Immunohistochemical Staining of Thyroidectomy Specimens for PTEN Can Aid in the Identification of Patients with Cowden Syndrome.
Justine A Barletta, Andrew M Bellizzi, Jason L Hornick. Brigham and Women's Hospital, Boston, MA
Background: Cowden syndrome (CS) is an autosomal dominant disorder with germline mutation of PTEN characterized by the development of multiple hamartomas and carcinomas of the thyroid, breast and uterus. Recognition of CS is important so that cancer screening and genetic counseling can be initiated. Pathologic findings in thyroidectomy specimens suggestive but not specific for CS include multiple adenomatous nodules and follicular adenomas, with or without follicular carcinoma or papillary thyroid carcinoma. The aim of our study was to determine if immunohistochemical staining for PTEN could aid in the identification of CS in patients with these pathologic findings.
Design: We studied 24 thyroidectomy specimens from patients with a known history of CS or with pathologic findings that raised the possibility of CS. Immunohistochemistry for PTEN was performed on all cases (rabbit monoclonal antibody, clone 138G6, Cell Signaling, 1:100 dilution). Assessment of PTEN expression was performed by a pathologist blinded to the clinical history and recorded as follows: intact expression in all lesional nodules, complete loss of expression in all lesional nodules, or focal loss of expression, with some nodules showing intact expression and others showing complete loss of expression.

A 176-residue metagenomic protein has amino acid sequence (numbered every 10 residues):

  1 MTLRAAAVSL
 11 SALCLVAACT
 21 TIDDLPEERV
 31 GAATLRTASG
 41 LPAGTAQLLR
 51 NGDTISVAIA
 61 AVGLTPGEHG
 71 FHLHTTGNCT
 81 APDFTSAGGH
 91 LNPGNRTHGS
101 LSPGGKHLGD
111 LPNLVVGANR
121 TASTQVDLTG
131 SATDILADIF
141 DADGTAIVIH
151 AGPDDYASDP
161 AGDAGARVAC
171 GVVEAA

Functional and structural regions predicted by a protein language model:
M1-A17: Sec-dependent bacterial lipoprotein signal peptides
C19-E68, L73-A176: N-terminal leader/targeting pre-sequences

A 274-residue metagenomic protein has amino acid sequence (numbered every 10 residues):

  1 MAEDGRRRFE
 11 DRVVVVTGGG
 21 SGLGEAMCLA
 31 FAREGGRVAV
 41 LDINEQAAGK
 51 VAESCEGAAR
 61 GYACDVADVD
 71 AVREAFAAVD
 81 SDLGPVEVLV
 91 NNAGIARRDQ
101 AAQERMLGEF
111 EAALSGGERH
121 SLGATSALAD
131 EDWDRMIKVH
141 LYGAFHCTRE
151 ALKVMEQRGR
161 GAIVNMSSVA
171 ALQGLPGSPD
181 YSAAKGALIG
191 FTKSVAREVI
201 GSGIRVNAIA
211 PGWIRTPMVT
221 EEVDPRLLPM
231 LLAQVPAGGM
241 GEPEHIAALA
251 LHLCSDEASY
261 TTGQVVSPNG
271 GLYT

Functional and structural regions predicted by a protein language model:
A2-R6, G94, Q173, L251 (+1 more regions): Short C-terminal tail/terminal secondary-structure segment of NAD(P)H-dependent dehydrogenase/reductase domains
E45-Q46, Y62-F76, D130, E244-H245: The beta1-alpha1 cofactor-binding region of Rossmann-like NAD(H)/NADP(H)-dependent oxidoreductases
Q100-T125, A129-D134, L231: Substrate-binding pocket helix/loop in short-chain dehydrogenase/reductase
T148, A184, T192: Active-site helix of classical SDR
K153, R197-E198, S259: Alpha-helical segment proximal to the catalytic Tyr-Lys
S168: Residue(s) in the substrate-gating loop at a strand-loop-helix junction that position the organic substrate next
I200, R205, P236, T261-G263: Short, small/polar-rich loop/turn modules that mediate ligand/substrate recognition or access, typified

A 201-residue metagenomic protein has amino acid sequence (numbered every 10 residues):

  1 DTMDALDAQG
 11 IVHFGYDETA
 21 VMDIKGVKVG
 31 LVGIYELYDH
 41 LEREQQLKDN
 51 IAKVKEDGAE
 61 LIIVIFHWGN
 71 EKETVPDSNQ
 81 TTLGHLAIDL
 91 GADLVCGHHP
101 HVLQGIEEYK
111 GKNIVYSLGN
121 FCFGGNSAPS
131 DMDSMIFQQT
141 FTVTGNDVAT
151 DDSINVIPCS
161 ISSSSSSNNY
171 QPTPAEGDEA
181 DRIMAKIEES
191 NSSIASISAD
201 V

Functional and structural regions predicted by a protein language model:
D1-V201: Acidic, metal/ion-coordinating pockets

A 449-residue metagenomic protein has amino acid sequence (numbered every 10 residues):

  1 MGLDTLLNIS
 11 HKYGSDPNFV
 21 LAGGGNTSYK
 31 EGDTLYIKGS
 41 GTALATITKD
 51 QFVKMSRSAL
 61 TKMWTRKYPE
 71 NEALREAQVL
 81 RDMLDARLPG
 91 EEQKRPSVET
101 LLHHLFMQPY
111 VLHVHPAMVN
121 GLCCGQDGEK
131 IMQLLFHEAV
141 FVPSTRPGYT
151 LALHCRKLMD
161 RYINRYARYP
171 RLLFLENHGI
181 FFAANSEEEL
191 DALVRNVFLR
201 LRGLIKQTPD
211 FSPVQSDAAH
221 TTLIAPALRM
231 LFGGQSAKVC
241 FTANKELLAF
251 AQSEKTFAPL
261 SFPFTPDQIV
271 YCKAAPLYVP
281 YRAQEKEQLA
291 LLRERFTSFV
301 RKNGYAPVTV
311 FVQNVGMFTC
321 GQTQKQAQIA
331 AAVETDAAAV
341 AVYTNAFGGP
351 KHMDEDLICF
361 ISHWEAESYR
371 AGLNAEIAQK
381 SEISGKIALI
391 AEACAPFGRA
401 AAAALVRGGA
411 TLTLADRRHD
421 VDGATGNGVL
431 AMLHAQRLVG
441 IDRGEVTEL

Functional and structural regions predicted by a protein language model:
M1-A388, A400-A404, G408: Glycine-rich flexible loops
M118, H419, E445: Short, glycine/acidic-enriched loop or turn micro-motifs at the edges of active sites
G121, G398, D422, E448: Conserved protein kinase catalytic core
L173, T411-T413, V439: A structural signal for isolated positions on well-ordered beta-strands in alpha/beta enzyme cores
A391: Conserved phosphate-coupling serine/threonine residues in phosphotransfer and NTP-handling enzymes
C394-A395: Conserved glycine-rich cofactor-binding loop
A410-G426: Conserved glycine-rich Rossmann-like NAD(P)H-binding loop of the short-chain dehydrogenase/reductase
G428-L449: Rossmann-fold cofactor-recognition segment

Results: Ten cases showed loss of PTEN expression (five complete and five focal) and 14 cases showed intact expression. Of the 10 cases that showed loss of PTEN expression, seven patients were clinically confirmed to have CS (five showed complete loss of staining and two showed focal loss). Two additional patients had clinical findings strongly suggestive of CS, although PTEN mutational testing was not performed. One case had a clinical history that was not suggestive of CS and no further testing was pursued. Of the 14 cases that showed intact PTEN expression, none had CS by clinical history or genotyping. Two patients had PTEN testing that was negative, one had PTEN testing with equivocal results, nine had clinical examinations that were not suggestive of CS and no further testing was pursued, and two patients had no follow-up information available.
Conclusions: Immunohistochemical staining of thyroidectomy specimens for PTEN can aid in the identification of patients with CS. Loss of PTEN expression, either complete or focal, appears to be both sensitive and specific for CS, although the molecular mechanism underlying heterogeneous loss of PTEN expression is unknown. These findings warrant further evaluation of PTEN staining in thyroids from a larger cohort of patients with and without CS.
Monday, February 28, 2011 8:30 AM
Platform Session: Section H 1, Monday Morning